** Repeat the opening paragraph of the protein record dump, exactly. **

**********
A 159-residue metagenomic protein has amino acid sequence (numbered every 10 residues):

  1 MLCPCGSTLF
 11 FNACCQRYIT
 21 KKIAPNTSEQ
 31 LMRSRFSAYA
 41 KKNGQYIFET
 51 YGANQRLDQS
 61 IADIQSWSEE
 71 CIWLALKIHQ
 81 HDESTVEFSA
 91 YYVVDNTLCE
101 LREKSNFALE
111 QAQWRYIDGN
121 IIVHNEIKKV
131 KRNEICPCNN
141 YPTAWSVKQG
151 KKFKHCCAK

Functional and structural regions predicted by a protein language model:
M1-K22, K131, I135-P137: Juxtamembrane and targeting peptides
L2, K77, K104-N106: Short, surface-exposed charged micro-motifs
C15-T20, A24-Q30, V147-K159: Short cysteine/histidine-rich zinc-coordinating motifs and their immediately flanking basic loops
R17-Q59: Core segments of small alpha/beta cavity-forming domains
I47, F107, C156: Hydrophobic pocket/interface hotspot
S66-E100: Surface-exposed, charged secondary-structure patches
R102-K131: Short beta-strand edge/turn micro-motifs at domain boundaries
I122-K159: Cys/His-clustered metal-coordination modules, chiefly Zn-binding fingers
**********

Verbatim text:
A 159-residue metagenomic protein has amino acid sequence (numbered every 10 residues):